As to a grey area I do not address from the pulpit, I tend to avoid those areas in which I have personal freedom but realize that some of my parishioners do not. Having ministered in a variety of settings, I tend to avoid talking about alcohol because I’m sure there are people in the congregation who have had personal issues with its use. When discussing those issues when they come to life during the reading of Biblical texts, I try to focus on the need for healing and love shown to those who have problems with various addictions.

    Most of the “grey areas” are dealt with pastorally on a one-on-one basis. I’ve found that these discussions grant a great deal of openness and freedom for communication.

  • Shannon Coenen

    WOW! I’d like to take this pastor overseas with me and watch his reaction when churches have NO Bibles (digital or print) because they aren’t translated in their languages yet or can’t afford them.  And what of the huge population of people around the world who are oral learners or illiterate?  Or who have had Bibles confiscated as part of religious persecution?  All I can say is….WOW!

  • Rodgers_wanda

    The Bible also tells us to be tolerant of those that are weaker in faith, that is certainly hard – we don’t compromise on the Word,  we live by it in loving our neighbor with lumps, bumps, faults and all.  After all, Jesus loves me :).  I am also reminded there will come a day if Jesus tarries much longer that the Word better be written on our hearts because the Enemy will ban it every place he can in this world.   I personally prefer my Bible, but I also love the referenced scriptures on an overhead.  The author of the Message wrote it in our modern day language so his students would pick up the WORD and read it and understand it.  We get so stuck in religion that we lose those whose hearts are so hungry for God and they just don’t feel that they will ever measure up.  My philosophy on life – WWJD.  Great post

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  • Peggy

    I don’t agreee that drinking alcohol is a ‘gray area’. May the Lord help us to understand all the damage that it brings to lives and families.  

  • Joe McKeever

    I was doing a wedding with a Catholic priest once (I’m Southern Baptist), and at the rehearsal, we got into a discussion over reading a scripture portion in the service. He said, “I would never read the Holy Word from a photocopy of Scripture. Either I copy it by hand, or bring the Bible into the sanctuary with me.”  That was a view I had never heard or thought about. I appreciate his high view of the holiness of Scripture.

    • Ben Reed

      Interesting for sure, Joe. My only question would be what the difference is between a handwritten one and a photocopied version of the Scriptures would be.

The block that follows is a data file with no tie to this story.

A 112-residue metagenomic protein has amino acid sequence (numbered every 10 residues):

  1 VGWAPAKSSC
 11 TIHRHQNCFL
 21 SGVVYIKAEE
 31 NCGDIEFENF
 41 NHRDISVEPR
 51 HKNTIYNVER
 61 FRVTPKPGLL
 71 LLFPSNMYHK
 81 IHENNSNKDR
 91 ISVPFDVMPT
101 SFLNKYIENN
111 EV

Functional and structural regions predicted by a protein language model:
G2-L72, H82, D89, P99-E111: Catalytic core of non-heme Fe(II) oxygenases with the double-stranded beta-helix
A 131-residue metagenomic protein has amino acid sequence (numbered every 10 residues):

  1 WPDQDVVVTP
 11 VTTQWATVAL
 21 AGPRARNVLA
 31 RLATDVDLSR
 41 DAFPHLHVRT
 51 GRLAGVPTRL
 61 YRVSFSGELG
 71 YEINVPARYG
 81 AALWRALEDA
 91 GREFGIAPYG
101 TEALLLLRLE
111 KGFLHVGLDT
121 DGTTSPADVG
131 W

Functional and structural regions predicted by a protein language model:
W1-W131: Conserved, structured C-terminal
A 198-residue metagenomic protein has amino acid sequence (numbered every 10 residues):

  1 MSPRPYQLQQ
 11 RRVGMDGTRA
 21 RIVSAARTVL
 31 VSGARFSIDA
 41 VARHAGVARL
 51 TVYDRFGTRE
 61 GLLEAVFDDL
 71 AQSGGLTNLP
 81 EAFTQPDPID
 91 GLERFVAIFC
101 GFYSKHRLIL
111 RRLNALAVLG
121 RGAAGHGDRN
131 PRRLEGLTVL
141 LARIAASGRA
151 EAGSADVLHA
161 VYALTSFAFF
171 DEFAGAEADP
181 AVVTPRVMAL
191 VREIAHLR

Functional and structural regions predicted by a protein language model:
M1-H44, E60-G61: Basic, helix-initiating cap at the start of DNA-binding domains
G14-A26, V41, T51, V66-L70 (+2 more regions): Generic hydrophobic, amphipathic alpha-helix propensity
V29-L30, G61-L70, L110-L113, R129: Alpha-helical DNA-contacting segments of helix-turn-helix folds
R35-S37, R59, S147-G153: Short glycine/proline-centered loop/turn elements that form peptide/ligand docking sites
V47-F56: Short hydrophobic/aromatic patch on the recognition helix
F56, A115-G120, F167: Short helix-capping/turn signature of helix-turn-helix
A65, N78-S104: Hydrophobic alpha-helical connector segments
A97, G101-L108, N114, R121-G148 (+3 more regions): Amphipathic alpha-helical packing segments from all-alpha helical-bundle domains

Or, for that matter, what the difference between one that’s photocopied into a leather-bound edition would be from one that’s photocopied onto a digital screen.

      Just some stuff to ponder.

      Thanks for jumping in the discussion!

      • Anonymous

         technically, in most Catholic Parishes, the congregation can follow the scripture by reading it in the Missalette (which could be considered a photocopied version), but for worship purposes, the readings are always from the Bible itself.  I believe the distinction has the intention of conveying the sacredness of Holy Scripture.

        • Ben Reed

          Gotcha. Makes sense. We do similar things in Protestant churches, too.

          Not sure I buy that the medium necessarily conveys holiness or not, but I have seen it conveyed that way, too. Case-in-point: my experience at this church. :)

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  • Andrew Mason

    I love tweeting quotes from a message as I listen to it. It’s a form of taking notes for me. I only do it though because that’s how Jesus did it too.

    • Ben Reed


  • Black&white

    Using an ipad to read from is not a gray area. When a printed bible is availabe an electronic device creates a distraction for satan to work. On you or those around you. It sends email, texts, updates and emits an unearthly glow. A bible is sanctified for gods use whereas a tablet shares space with uncontrolled advertising, movies, news & uncLean books. Can you honestly tell me that nothing offensive has crossed your screen or that you feel it does not create an atmosphere of possible distractions? I caution you to use the printed word & turn off the tablet.

    • Ben Reed

      Hey Black & White,
      I’m calling it a gray area because it’s not an explicit command in Scripture. In other words, I can’t find for a passage in the Bible that says, “Don’t read from an iPad.” You may be able, through wisdom, to infer that it says something like that. But it’s gray because it’s not stated explicitly.

  • Ben b

    The issue is not the iPad or iPhone or paper bible. I have seen people distracted by the map of Paul’s journey as much much as an email!! It is between the person and God to how they read His word!